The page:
Poltergeists and Elemental Spirits
A poltergeist is a noisy spirit that makes its presence known primarily by way of sound. Physical manifestations follow, beginning as scratching noises from within the walls and escalating to more frequent banging or thumping sounds. Objects begin to sail through the air, usually narrowly missing the unfortunate inhabitants. It is often the case that there is an adolescent or teenager in the house where the manifestations occur.
It is also possible for adults to trigger the manifestations. All that is truly necessary is that the person be troubled emotionally. One theory is that this person may be unconsciously manipulating the items in the house by means of psychokinesis, which is the power to move things with an energy generated by the brain.
Although largely unexplained, psychokinetic energy has been demonstrated to exist. Usually, people have no idea they are causing the poltergeist activity, which is happening all around them, and they are surprised to find that there is any possibility they themselves could be making the chaotic events happen.
To be fair, not all cases of poltergeist activity involve troubled individuals. These hauntings aren't always so easily categorized. It is vital that the paranormal investigators involved be observant and not jump to conclusions too quickly. The three most famous cases of poltergeist activity in the United States were:
The Amityville haunting, which became the basis for both a book and a movie (The Amityville Horror is generally considered to have been blown out of proportion for the sake of a story.)
The case upon which author William Peter Blatty based The Exorcist
The nineteenth-century Bell Witch case
All three hauntings have ended up as movies, with many dramatic additions to the story. The Exorcist is the best known of these three, and perhaps one of the most interesting aspects of this story is that Blatty based his book on a diary kept by a priest who assisted at the exorcism. He changed the lead character from a 14-year-old boy to a 12-year-old girl. He has stated that 80 percent of what appears in the book is fact according to the priest.
The typical poltergeist disturbance does not usually last long. Disturbances usually subside after just a few weeks, although the malicious entity that tormented the Bell family between 1817 and 1821 was certainly a notable exception. The problems started for the Bells when they began hearing sounds on the exterior walls of their house. These noises sounded as if someone was pounding on the walls. Soon the Bells began to hear other sounds, such as scratching and knocking.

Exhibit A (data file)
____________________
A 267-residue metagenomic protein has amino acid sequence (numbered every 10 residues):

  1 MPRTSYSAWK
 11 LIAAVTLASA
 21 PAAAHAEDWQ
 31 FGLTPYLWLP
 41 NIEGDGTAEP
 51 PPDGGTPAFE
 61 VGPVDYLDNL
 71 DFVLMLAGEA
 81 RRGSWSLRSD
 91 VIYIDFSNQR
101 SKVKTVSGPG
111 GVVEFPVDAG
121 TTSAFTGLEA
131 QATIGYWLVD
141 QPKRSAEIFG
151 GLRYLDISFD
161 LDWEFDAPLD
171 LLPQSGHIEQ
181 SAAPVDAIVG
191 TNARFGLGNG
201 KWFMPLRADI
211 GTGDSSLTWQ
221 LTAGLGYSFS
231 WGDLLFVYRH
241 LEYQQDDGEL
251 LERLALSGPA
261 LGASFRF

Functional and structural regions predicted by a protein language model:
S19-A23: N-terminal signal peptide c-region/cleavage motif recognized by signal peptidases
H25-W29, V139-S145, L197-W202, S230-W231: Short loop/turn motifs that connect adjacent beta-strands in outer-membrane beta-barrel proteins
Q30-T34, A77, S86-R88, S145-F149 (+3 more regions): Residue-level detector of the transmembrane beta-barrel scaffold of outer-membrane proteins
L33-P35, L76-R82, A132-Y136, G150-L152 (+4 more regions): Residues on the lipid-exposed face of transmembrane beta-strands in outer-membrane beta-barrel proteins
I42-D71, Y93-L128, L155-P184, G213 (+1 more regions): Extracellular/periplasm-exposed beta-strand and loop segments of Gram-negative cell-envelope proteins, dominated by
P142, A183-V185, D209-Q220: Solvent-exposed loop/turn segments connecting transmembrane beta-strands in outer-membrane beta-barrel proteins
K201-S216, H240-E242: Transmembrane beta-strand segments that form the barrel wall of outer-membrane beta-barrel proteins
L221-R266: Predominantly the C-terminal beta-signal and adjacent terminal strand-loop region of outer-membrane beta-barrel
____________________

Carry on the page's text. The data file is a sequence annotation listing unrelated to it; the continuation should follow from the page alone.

There wasn't actually a witch involved in the Bell Witch case, at least as far as we know. Benjamin Batts had a dispute with John Bell over a slave. This later became the source of a rumor that Kate Batts created the Bell Witch to get revenge on Bell.
This is a classic example of poltergeist phenomena. But instead of building to a crescendo and then diminishing, the phenomena increased. Soon physical attacks began; people were scratched, slapped, had their covers ripped off, and were thrown out of bed.
Although almost everyone in the household suffered similar treatment, the focus seemed to be on the Bells' daughter Betsy. The terrifying activity in the Bell household went on for so long that it is very well documented, and local legend has it that even General Andrew Jackson had an encounter.
It's Really Elemental
The common conceptual framework that underlies the perception of these beings is that elemental spirits are believed to be comprised of what the ancients perceived as the building blocks of the world — earth, air, fire, and water. Elementals are often described as primitive and malevolent beings or forces that attach themselves to a particular location. Magicians and sorcerers believed they could use these spirits to do their bidding through a process called binding, which protected the person doing the spell from harm and allowed her to control the spirit as it did whatever task she assigned it. Sometimes this can backfire, as many dabblers in the occult can attest to.
An instance of this is well represented by the story of the elemental at sixteenth-century Leap Castle in Ireland. Leap has a long and bloody history of strife, discord, and murder. The local people have always believed it to be haunted and avoided it when possible, particularly at night.
By the late nineteenth century, an English couple, Jonathan and Mildred Darby, had inherited Leap. Like so many other people at that time, Mildred Darby was interested in the occult. She held several séances at the castle with unwelcome results. When she began to dabble with the occult, she had apparently awakened a terrifying elemental.
In the journal Occult Review, in 1909, Mildred describes her experience with the creature she summoned: “I was standing in the Gallery looking down at the main floor, when I felt somebody put a hand on my shoulder. The thing was about the size of a sheep. Thin, gaunt, shadowy… its face was human, to be more accurate, inhuman. Its lust in its eyes, which seemed half decomposed in black cavities, stared into mine. The horrible smell one hundred times intensified came up into my face, giving me a deadly nausea. It was the smell of a decomposing corpse.”